Tax Accounting Myths

George Mundstock


November 1, 2013

University of Miami Business Law Review, Forthcoming
University of Miami Legal Studies Research Paper No. 2013-11

The rules that control the timing of the recognition of items of revenue and expense for federal income tax purposes -- tax accounting -- have received little attention in the last two decades. Presumably, this is due in some measure to the time value of money being less interesting in the recent low interest rate environment. With so little recent public discussion, many tax lawyers' understanding of tax accounting rests on historical myths that no longer are true. For example, many tax lawyers think that financial accounting's Generally Accepted Accounting Principles (GAAP) are not relevant to tax accounting because GAAP rests on the principle of "conservatism." This has not been true since 2010. Many tax lawyers think that the only example of when GAAP controls tax accounting is under the LIFO conformity requirement. In fact, in many, many important real cases, this is not true. For example, an accrual basis taxpayer's basic accounting for core items of revenue and expense can be controlled by GAAP. This article explores these and other tax accounting myths.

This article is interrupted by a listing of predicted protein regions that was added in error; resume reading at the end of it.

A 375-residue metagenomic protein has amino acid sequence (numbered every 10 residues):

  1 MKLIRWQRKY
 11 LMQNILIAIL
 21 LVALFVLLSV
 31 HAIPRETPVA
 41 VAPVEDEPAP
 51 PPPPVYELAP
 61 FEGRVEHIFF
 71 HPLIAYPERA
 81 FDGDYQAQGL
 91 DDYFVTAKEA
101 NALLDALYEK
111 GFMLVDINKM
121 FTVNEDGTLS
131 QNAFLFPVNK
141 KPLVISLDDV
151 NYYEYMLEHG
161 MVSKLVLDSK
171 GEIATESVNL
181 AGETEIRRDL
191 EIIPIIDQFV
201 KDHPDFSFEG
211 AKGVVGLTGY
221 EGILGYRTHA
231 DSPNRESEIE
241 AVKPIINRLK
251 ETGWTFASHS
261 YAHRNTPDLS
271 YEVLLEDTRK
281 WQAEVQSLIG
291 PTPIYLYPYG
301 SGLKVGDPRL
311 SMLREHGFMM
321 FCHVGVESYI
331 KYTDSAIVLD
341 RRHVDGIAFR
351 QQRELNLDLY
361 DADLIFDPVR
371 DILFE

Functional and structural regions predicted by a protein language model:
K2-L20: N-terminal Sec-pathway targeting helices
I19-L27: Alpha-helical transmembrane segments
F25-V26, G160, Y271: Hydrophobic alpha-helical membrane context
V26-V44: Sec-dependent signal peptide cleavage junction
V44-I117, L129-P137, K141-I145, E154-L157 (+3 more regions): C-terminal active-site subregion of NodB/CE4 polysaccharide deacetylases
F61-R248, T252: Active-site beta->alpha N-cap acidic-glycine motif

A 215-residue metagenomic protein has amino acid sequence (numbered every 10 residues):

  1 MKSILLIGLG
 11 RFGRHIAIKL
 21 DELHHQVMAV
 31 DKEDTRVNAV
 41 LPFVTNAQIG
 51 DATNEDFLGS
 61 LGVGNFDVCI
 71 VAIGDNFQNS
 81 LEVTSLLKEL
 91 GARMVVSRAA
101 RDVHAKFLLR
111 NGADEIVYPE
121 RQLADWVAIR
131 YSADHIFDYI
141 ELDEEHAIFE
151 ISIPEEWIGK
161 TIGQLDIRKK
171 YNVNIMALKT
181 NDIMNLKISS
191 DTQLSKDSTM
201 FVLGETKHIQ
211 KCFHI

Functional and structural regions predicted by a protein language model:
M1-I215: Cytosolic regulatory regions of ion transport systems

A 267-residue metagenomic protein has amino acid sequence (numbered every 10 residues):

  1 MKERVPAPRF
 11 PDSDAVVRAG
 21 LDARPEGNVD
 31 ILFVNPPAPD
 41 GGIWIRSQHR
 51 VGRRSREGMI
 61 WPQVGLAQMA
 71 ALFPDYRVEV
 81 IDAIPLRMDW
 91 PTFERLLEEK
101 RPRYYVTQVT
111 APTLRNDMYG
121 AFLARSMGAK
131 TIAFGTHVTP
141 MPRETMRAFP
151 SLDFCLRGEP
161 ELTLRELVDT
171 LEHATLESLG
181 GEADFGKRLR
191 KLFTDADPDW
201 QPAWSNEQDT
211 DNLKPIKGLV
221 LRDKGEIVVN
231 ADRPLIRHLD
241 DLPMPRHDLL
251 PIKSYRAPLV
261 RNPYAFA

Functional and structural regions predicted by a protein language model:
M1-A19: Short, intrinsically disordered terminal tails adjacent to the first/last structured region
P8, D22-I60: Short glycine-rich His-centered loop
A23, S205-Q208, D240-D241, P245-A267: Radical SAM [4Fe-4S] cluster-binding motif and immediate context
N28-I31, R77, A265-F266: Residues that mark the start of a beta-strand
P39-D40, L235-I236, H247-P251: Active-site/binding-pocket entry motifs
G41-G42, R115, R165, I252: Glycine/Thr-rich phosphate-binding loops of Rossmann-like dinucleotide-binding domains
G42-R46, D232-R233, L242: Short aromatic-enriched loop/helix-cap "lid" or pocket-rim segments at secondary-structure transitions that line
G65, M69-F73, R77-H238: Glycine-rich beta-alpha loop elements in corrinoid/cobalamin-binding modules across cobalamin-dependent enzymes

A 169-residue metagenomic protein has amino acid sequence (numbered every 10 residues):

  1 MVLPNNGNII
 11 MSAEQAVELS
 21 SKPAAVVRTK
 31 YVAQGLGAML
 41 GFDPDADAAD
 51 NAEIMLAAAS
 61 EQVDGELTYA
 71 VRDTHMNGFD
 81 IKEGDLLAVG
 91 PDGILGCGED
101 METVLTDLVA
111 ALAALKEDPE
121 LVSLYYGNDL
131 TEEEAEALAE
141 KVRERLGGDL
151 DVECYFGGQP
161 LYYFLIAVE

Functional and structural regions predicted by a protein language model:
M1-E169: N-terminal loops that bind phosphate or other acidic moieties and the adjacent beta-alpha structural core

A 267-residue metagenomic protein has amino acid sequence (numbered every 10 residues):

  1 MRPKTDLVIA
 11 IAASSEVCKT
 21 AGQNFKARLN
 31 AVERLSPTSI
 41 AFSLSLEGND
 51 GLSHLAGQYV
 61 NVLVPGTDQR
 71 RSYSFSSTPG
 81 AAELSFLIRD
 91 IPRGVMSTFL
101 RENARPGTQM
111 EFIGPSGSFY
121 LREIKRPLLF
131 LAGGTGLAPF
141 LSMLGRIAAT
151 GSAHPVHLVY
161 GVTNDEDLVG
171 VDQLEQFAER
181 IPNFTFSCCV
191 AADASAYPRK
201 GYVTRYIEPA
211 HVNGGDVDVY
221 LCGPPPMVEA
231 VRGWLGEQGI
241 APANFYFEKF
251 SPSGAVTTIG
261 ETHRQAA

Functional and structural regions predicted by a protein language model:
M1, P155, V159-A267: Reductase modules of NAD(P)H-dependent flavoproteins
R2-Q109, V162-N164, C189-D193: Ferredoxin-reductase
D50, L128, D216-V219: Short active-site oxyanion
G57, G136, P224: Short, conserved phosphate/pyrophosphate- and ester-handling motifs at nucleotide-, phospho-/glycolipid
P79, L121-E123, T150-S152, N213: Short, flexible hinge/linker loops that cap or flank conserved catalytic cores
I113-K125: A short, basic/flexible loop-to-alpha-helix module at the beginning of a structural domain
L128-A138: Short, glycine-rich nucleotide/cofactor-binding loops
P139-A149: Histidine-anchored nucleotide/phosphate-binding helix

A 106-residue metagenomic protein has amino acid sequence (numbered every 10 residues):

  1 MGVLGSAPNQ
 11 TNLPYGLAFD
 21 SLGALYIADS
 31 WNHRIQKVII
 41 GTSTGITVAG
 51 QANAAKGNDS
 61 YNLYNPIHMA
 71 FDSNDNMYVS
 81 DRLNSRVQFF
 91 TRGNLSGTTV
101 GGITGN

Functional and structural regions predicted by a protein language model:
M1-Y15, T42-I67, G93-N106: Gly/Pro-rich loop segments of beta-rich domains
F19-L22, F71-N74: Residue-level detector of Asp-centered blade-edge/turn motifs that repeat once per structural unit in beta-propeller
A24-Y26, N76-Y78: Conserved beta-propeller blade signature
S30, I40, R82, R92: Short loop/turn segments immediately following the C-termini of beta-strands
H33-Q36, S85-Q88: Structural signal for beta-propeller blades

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Date posted: September 8, 2013 ; Last revised: November 2, 2013

Suggested Citation

Mundstock, George, Tax Accounting Myths (November 1, 2013). University of Miami Business Law Review, Forthcoming; University of Miami Legal Studies Research Paper No. 2013-11. Available at SSRN: https://ssrn.com/abstract=2321888 or http://dx.doi.org/10.2139/ssrn.2321888

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George Mundstock (Contact Author)
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